Martin describes the injuries that would change Rex’s life irrevocably: “His left hand was smashed; his right elbow and shoulder too; he took bullets in the chest as well. One of those pieces of shot, a round ball of lead, emerged years later from his armpit on the opposite side of the body upon which it entered; another token was a 1914 Australian penny with a dent in it where a bullet had glanced off.”

While maimed for life, Rex’s injuries shaped what appeared to be his destiny: he could no longer farm so, inspired by his artistic sister, he enrolled to study commercial art in Melbourne.

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Rex Battarbee discusses a work with Albert Namatjira, circa 1950s. Image courtesy Gayle Quarmby.

How Rex and Albert’s lives came to intersect was another product of Rex’s adventurous spirit and bold, never-look-back approach to life.

By the late 1920s, he and fellow art school student John Gardner had taken to making long journeys into remote areas to spend time painting.

The ultimate remote area was central Australia which, at that time, was as foreign to most white Australians as Mars, having never seen even colour photos of the outback, let alone visited there.

Rex and John began to visit Alice Springs in the 1930s and, in 1934, held an exhibition at the Hermmansburg Mission. Unlike other exhibitions at the mission this one, for the first time, was open to both white and indigenous people to see.

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Rex Battarbee and Albert Namatjira with Albert’s early works circa 1938. Image courtesy Gayle Quarmby.

Martin writes that the indigenous people were captivated by the watercolour paintings of their country, having never before seen it captured as if looking at a screen, compared to the top-down view of Aboriginal paintings.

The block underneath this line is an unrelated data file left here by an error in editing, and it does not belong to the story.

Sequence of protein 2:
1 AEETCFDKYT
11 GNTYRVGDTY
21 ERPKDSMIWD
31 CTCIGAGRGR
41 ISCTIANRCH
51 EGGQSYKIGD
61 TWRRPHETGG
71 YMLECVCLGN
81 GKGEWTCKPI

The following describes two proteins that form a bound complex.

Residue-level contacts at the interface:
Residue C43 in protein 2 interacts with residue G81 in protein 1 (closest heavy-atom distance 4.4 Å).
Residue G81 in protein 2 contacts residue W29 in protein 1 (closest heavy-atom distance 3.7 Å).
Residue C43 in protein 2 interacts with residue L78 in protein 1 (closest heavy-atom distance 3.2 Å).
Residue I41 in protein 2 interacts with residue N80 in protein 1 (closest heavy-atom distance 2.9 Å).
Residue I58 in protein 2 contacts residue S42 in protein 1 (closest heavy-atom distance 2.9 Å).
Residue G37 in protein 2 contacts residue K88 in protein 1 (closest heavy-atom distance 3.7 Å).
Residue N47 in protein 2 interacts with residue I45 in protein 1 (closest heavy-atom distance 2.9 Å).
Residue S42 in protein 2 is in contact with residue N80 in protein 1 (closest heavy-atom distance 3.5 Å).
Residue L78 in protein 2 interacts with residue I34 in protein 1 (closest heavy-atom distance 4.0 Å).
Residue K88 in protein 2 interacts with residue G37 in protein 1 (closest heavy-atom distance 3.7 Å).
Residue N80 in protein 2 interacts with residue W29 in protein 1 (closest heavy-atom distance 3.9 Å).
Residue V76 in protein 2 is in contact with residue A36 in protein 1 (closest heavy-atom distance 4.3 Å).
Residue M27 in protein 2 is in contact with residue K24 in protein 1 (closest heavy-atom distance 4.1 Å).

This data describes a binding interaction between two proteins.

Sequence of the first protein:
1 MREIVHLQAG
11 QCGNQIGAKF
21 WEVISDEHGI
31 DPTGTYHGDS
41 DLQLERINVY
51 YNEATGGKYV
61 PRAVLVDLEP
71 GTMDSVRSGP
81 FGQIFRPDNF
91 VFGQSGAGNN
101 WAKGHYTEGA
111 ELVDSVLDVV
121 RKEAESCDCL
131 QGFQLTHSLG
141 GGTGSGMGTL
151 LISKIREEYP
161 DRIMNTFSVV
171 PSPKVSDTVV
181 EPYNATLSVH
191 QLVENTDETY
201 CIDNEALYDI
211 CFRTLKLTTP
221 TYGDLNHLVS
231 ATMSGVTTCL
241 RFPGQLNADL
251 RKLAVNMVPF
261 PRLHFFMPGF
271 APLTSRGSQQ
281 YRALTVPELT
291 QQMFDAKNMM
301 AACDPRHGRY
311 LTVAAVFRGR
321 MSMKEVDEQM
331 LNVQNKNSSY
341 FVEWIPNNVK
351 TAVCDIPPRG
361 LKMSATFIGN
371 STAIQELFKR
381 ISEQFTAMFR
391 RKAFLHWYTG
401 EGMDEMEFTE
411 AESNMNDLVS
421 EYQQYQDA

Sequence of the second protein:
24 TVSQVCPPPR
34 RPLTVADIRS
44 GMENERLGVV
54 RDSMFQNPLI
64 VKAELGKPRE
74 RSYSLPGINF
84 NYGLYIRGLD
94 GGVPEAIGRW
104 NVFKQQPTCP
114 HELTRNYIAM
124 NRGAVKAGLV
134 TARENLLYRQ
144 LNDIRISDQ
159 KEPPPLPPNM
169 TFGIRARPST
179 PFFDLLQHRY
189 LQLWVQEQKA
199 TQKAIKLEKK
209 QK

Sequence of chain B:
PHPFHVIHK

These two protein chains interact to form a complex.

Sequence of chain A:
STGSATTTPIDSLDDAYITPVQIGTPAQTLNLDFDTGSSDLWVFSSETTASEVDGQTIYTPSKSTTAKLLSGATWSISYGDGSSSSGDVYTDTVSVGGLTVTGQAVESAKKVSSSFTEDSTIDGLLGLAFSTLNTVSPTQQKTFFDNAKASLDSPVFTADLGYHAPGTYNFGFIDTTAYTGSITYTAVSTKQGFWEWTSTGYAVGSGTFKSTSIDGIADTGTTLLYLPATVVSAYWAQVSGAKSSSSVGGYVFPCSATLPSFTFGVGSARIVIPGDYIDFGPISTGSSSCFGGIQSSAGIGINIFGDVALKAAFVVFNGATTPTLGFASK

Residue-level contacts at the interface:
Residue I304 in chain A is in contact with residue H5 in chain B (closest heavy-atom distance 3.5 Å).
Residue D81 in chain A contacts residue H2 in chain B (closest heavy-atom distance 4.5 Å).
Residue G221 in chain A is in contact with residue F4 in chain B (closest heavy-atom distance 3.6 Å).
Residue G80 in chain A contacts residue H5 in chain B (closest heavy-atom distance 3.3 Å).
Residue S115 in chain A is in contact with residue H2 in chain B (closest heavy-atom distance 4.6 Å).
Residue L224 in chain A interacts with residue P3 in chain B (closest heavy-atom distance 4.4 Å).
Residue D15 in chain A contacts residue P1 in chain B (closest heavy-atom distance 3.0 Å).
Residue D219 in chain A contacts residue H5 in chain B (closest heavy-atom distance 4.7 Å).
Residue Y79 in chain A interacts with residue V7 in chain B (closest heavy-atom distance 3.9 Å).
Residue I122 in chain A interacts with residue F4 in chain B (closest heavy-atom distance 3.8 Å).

One viewer, Albert Namatjira, was particularly entranced and, having looked at the paintings a long time, remarked to the pastor in charge, “I can do the same”.

At about the same time, Rex recorded in his diary: “Albert who does the poker work would like to paint and Mr Albrecht (Pastor Albrecht) is prepared to buy him paints and wants me to tell him what to get”.

And so a relationship began that, within five years, would see Albert Namatjira hold his first shows in Melbourne and Adelaide: both sold out.

An artistic legend was born.

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Rex Battarbee in his later years, as photographed by Rennie Ellis, circa 1970. Image © Rennie Ellis Photographic Archive. National Portrait Gallery, Canberra.

\You can see Rex Battarbee’s painting of his family home, Skiddaw, at the Warrnambool Art Gallery website here. You can also view Albert Namatjira’s work at the National Gallery of Australia website here.

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3 thoughts on “The Warrnambool man who taught Namatjira watercolours”

  1. Love this story as I now know the history of the street in which I live, well actually it’s a crescent, Skiddaw Crescent. Thanks

  2. I think there is also a Battarbee St in one of the new housing estates, i wondered where that name came from. Keep up the good work girls, learning alot of history about the town i live in.